Jean WolfeCFP, CIMA, CPWA

Vice President

Minnetonka Office
Phone: (952) 249-7617
Toll Free: (888) 831-6426
Fax: (952) 249-7650
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Jean’s Journal June 5, 2017


KISS Keep it simple stupid!  

 
Why did I start with this acronym?   It starts with an observation of human nature. We are all creatures of habit – really.  I think of the habit my dearly departed Navy father taught me by example – get up, make your bed and get to it every day. As an early riser, and the daughter of a Navy guy with German heritage, how could I not be the morning person I am today?  Other keys to habit forming are all about money.  I just saw a promotion from the incredibly successful Dave Ramsey. He preaches some pretty common sense approaches for money management but as a financial planner – I see it every day. 

How we approach money and how we handle the loose change in our pocket – impacts our long term success.  Big and small decisions and good habits formed as children and cemented as adults, improve the odds of financial success. Good habits implemented in our 20’s on savings, spending and living beneath one’s means.  Watch your debt and pay down consistently as well as not spending without intent.  I think many of us have made the “impulse purchase” and new temptations to spend with Amazon Prime make it very difficult.  Put down the phone and don’t buy the latest gimmick or “new thing”!  When we sleep on a purchase for 24 hours – I think all of us will spend less and likely save more.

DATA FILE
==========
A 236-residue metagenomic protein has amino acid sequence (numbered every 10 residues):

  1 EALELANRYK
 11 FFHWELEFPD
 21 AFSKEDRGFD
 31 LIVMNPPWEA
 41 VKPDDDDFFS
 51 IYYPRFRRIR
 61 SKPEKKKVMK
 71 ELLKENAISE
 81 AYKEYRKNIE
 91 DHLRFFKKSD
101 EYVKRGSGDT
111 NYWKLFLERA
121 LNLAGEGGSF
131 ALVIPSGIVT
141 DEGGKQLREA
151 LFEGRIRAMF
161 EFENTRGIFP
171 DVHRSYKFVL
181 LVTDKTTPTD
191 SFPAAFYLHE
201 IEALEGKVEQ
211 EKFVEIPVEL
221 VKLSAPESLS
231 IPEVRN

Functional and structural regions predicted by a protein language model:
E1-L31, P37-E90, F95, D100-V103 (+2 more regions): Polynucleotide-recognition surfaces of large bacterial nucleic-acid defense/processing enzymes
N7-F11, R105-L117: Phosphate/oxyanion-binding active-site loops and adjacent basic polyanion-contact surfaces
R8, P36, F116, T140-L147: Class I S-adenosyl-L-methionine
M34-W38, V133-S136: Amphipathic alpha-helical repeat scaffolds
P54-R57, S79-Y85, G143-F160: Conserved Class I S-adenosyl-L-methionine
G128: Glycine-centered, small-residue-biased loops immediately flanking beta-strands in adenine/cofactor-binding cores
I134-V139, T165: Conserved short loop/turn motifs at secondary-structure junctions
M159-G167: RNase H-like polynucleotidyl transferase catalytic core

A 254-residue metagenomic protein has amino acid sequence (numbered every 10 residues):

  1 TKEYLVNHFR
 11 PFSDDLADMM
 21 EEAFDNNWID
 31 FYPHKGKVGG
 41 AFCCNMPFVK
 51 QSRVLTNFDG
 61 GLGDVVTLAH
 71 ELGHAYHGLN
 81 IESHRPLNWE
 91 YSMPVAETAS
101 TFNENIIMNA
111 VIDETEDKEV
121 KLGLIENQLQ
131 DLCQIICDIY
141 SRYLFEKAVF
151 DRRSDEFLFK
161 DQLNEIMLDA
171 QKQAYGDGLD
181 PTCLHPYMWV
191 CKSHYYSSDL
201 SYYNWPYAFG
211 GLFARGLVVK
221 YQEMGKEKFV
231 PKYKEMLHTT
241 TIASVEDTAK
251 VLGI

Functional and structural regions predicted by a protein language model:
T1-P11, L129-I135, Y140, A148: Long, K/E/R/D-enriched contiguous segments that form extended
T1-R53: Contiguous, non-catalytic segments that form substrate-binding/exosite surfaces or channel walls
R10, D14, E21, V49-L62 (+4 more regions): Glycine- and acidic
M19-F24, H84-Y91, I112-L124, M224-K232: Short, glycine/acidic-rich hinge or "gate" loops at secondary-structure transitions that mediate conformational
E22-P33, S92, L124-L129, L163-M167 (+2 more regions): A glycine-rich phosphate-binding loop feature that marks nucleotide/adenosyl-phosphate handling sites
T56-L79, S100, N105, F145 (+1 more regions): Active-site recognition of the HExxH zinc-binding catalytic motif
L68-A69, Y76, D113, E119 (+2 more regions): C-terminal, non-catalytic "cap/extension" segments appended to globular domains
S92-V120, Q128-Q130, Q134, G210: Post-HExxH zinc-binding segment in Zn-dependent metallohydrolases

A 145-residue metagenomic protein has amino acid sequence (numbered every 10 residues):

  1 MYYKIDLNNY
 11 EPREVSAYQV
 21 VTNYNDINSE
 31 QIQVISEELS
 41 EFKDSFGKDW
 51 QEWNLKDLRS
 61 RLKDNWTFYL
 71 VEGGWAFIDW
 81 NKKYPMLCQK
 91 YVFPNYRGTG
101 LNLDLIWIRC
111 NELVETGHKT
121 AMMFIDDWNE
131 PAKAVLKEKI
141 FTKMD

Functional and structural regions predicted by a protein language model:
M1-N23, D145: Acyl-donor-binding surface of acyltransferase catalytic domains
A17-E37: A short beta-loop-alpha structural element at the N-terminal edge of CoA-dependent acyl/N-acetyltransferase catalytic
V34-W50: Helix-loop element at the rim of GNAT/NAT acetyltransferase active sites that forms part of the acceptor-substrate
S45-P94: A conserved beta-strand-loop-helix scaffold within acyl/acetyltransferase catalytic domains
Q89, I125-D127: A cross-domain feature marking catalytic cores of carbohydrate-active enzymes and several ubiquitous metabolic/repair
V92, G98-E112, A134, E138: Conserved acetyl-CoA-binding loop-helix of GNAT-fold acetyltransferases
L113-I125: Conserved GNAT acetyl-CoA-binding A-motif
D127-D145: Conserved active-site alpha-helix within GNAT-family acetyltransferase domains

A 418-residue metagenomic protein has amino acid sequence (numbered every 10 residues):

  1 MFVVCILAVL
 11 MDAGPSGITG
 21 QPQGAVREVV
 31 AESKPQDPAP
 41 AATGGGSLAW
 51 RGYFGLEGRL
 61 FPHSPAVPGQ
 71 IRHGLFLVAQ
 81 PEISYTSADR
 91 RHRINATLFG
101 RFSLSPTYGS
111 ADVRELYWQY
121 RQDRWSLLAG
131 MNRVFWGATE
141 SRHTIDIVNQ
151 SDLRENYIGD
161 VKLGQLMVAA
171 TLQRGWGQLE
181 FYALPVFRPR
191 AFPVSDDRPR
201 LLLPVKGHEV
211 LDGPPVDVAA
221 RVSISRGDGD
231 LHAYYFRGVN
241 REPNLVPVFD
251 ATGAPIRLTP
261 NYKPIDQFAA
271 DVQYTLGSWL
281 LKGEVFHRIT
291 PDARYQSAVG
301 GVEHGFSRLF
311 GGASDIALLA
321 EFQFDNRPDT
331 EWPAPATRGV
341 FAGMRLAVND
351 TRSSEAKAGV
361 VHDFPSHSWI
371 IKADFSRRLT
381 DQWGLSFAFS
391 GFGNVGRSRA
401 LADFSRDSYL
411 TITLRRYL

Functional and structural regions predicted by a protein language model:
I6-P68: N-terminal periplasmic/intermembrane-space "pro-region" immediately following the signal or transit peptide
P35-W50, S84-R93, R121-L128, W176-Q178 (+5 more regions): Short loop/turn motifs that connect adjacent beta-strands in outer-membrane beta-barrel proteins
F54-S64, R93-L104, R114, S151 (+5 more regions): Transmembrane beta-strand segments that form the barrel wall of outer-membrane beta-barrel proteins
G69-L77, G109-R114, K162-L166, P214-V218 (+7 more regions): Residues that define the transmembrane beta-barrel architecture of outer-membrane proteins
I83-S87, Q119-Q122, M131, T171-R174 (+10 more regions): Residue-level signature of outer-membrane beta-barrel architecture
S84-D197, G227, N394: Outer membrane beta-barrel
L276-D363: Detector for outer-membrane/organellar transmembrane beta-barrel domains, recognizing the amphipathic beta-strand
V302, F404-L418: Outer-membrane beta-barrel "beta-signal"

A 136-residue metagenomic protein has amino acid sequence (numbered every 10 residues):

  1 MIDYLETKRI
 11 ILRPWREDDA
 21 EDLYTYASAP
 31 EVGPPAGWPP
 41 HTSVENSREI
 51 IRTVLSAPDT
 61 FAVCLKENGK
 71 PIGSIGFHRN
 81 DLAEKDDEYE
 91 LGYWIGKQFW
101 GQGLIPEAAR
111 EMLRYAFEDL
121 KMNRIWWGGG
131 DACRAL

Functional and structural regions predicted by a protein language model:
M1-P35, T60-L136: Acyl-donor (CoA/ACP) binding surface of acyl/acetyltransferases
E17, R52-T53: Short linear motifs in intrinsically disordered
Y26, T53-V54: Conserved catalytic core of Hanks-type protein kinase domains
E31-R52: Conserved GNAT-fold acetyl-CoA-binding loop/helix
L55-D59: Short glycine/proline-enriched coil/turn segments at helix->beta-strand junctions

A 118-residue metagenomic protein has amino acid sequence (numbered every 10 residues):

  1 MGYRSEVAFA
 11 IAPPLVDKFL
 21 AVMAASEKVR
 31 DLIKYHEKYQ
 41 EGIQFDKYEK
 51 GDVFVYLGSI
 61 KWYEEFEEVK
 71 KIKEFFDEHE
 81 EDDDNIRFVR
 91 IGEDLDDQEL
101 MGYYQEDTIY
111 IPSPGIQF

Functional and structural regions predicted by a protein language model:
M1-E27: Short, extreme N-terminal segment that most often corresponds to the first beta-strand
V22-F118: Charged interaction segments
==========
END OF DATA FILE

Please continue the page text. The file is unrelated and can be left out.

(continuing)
Good habits built into retirement savings: 

  1. In the 401(k) - To automate your savings and to automate your savings increase. Our firm starts all new employees at 6% deferral and then rises each year to a 10% level.  Again – habit forming, you never “see” those extra dollars and the 1% increase feels minimal and hopefully in line with some level of pay increase.
  2. Do this with “a match to additional savings” i.e. systematic sweep to savings then investment accounts can improve your odds of creating that emergency reserve and additional savings.
  3. Consider ranking your purchases with a “needs vs. wants” view. Needed may be new tires or brakes but perhaps not a “trip” to the Bahamas in January – although it may seem like a need in the cold of winter.
  4. Prioritize your life and frame up other good habits tied to spending needs.  You need a good workout but do you need the personal trainer or club membership to get in good shape.


So why am I pontificating the rewards of good habits?  There are few great nuggets in this article on handling your withdrawals and spending needs in retirement. Retirement Withdrawals  


Good habits for retirement spenders:
 

  1. Automate your distributions to lessen impact of timing as well as the curse of a good market.  Retirees will tend to equate short term gains with the ability to “spend more” from your retirement accounts.  Sadly – we cannot cut your spending off in a down market any more than we advise improved spending or gifting in a good market.
  2. Also, 4% spending goal is a rule of thumb – we actually prefer a lower number closer to 3% to start and with less “risk” of loss in your first years of retirement as the impact of loss at this stage of distribution has the largest dollar impact.
  3. Rank your spending, gifting and needs/wants – same as above. 
  4. Make sure all of your wealth is working for you. Lazy cash balances need better management.  Cash is not a long term option for investment. Have all of your money work for you now that you are done working!

As we enter the robot revolution in our lives, think about the habits of good money management as well as health management – both will likely bring you dividends for many years to come. 

 

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